Achieving eXcellence in Liberal Education
The AXLE Writing Requirement
Basic Competency in English Composition
Writing skills are essential for students to succeed at University and beyond. The College of Arts & Science AXLE curriculum requires that all students demonstrate competence in English composition. This requirement can be satisfied by passing English 1100; by transfer credit for English 1100 or for specific English 1000-level Writing courses; by presenting qualifying scores on the SAT Writing and Critical Reasoning tests or the ACT English and Writing tests; or by earning appropriate AP/IB or transfer credit for specific English 1000-level Writing courses. (See the degree audit for a detailed list of ways that students may satisfy the English composition requirement.)
AXLE Writing Requirements
The AXLE curriculum requires that all students complete three Writing courses beyond the English 1100 proficiency standard, irrespective of SAT II Writing or AP English test scores. Students must take a First Year Writing Seminar, a 1000-level Writing course, and either another 1000-level Writing course or a 2000-level or higher Writing course or an Oral Communications course. Completion of a First Year Writing Seminar ensures that all first year students have an opportunity to hone their writing skills in their first year at Vanderbilt University. Students who must enroll in English 1100 are also required to complete a First Year Writing Seminar course in their first year. Preferably, these students will take the English 1100 course during the Fall semester and the First Year Writing Seminar during the Spring semester. All students are required to complete a 1000-level Writing course by the end of their sophomore year.
The Third Writing Course Requirement
The third Writing course may be a 1000-level Writing course or a 2000-level or higher Writing course or an approved Oral Communications course. The 2000-level or higher Writing courses allow students to fulfill the third part of the Writing Requirement with a discipline-specific course at a more advanced level than the 1000-level Writing courses. Content of the various upper level Writing courses is diverse, reflecting the fact that writing styles are discipline-specific. In the natural sciences, for example, an advanced laboratory course in which students prepare reports in the style of a professional journal article may fulfill the 2000-level or higher Writing option. Advanced courses requiring writing in a language other than English may also fulfill the 2000-level or higher Writing option.
Students may also complete the third portion of the Writing Requirement with an approved Oral Communications course. The departments and programs that offer approved Oral Communications courses determine the specific nature and content of their classes. Similar to writing courses, these courses include regular attention to the Oral Communications process in class, the opportunity to refine speaking skills through multiple presentations over the course of a semester, and feedback from the instructor.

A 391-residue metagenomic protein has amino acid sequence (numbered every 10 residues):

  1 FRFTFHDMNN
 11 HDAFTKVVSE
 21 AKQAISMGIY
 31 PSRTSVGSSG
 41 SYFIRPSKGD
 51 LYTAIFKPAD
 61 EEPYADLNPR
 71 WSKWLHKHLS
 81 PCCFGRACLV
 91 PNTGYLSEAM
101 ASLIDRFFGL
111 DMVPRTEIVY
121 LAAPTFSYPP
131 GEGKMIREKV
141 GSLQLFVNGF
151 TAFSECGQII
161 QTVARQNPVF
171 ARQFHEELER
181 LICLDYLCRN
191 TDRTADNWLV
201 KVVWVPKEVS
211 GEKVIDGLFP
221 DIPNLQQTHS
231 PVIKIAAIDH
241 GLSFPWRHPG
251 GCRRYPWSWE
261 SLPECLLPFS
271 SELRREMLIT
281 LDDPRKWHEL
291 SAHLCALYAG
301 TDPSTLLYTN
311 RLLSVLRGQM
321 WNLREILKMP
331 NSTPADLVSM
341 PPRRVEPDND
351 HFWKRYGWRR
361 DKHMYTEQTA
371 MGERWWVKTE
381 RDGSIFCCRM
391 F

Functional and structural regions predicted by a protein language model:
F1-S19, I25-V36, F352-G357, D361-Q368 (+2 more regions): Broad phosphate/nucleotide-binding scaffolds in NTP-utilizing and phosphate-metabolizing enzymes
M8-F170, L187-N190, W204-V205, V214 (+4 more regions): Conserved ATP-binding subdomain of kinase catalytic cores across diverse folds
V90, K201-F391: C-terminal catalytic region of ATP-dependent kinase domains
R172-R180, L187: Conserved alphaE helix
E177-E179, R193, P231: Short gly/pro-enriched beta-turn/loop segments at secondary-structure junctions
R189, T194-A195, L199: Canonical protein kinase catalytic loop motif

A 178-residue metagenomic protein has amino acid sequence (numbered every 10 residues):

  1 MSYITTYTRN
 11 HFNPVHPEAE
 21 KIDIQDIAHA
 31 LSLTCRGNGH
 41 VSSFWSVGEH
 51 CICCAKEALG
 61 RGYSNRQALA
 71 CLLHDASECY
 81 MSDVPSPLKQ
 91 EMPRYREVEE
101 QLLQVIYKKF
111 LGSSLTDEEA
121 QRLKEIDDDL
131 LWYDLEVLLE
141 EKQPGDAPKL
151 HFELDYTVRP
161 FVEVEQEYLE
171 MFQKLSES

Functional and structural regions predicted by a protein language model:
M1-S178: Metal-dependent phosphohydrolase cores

Writing Requirements for First Year Writing Seminars
Students in First Year Writing Seminars shall be required to write a minimum of 15-20 typescript pages. A considerable portion of each student’s grade should be from written assignments, in addition to class participation, quizzes, and tests. The specific writing assignments shall be at the discretion of the instructor and may be discipline-specific. However, at least three writing assignments must be graded at intervals during the semester, enabling the instructor to provide feedback that will enable students to improve their writing. After the initial review and approval of a new First Year Writing Seminar, it need not undergo further review provided that the course description remains unchanged. Department Chairs and Program Directors should remind their faculty members of these expectations at the beginning of each term.
Writing Requirements for 2000-level and higher Writing Courses
Students in 2000-level and higher Writing courses shall receive regular feedback on their writing over the course of a semester, affording them the opportunity to improve their skills, and shall receive discipline-specific writing instruction in the classroom. The process of revising written work allows students to reflect on the writing process. Writing tutorials are also encouraged.